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    Christians in Sri Lanka heard Mass on Sunday, March 7, wearing black as they prayed for justice for the victims of the double suicide bomb attacks on Easter Sunday two years ago.

    Church bells simultaneously rang at 8:45 am, the time when suicide bombers detonated explosives on two Roman Catholic churches and a Protestant church on April 21, 2019. Three major hotels were also bombed, as terrorists aimed for locals and foreigners who were eating breakfast, reports ABC News.

    We believe there should be unity and brotherhood among different ethnic and religious groups all over the world. –Archbishop of Colombo Cardinal Malcolm Ranjith

    The incident killed more than 260 people and left hundreds injured. People blamed two local groups associated with the Islamic State group which later claimed responsibility for the attack.

    Church leaders urged Christians to dress in black that Sunday as a sign of protest. Worshippers chanted a series of prayers as they called for justice for those who died in the terror attacks.

    The previous government formed a presidential inquiry commission to investigate and the latter submitted its final report to President Gotabaya Rajapaksa. Parts of the report were given to Catholic and Buddhist religious leaders, and to the attorney general for legal action.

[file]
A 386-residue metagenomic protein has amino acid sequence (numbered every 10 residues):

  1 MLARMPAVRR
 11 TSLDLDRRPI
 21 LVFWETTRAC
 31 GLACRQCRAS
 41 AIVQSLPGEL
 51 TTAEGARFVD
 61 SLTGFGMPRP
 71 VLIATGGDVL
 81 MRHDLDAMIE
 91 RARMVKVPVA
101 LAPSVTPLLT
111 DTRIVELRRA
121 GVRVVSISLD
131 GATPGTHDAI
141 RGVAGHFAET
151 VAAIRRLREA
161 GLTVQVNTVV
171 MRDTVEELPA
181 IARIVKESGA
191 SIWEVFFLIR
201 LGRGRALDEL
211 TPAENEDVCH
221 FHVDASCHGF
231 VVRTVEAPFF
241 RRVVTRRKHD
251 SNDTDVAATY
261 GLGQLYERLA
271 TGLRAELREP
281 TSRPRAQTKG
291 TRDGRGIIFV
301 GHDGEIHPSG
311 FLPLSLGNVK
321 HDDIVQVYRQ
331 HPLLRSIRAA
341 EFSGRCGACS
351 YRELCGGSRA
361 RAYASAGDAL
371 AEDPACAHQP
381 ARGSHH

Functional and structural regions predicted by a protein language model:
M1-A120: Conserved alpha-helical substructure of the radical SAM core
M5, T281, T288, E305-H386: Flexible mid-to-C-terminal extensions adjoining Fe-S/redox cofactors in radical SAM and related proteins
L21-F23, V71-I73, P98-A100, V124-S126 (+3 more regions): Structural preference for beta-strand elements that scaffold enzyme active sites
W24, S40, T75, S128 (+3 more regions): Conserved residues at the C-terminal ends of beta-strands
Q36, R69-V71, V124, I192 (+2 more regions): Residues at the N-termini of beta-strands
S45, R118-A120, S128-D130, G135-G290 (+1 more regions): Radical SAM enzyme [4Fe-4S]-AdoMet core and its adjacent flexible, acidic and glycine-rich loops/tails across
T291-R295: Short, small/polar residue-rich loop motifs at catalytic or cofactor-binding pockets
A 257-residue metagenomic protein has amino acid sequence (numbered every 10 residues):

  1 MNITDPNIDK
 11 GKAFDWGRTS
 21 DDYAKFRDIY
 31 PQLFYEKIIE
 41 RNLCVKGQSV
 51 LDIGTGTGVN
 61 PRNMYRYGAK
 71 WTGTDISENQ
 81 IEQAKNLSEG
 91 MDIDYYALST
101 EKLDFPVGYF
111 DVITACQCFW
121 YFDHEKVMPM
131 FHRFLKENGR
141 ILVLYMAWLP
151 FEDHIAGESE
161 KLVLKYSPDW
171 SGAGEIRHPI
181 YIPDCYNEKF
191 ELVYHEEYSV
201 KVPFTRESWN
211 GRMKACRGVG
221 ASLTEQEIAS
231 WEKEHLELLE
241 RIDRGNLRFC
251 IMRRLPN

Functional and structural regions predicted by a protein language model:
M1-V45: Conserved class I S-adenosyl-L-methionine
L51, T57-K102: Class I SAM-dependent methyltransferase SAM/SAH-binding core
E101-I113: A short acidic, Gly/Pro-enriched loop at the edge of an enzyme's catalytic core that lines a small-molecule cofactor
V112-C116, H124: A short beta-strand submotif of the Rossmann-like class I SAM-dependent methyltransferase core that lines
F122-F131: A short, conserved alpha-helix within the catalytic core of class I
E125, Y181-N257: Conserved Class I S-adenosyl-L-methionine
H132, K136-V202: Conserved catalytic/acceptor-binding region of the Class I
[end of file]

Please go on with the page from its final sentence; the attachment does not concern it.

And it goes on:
However, Archbishop of Colombo Cardinal Malcolm Ranjith was not satisfied with the report and criticized the then-government for its inaction on early foreign intelligence warnings regarding the attacks.

    “The most important requirement of the commission has not been fulfilled,” the Archbishop said. “The misdirection is that instead of concentrating on…finding the people who were directly responsible for this sad event, the focus has gone in the direction of whether those in power at the time fulfilled their responsibilities or not.”

    One of the worshippers, Manilal Ranasinghe, said, “We believe the commission report is not genuine and it did not do any justice to those who suffered.”

    Ranjith pointed out that instead of putting the blame on the previous government, the commission should have identified the perpetrators and exposed the sources of funding of the terrorist groups. “No one who wants to promote hatred and religious strife will receive our support. We believe there should be unity and brotherhood among different ethnic and religious groups all over the world,” he said.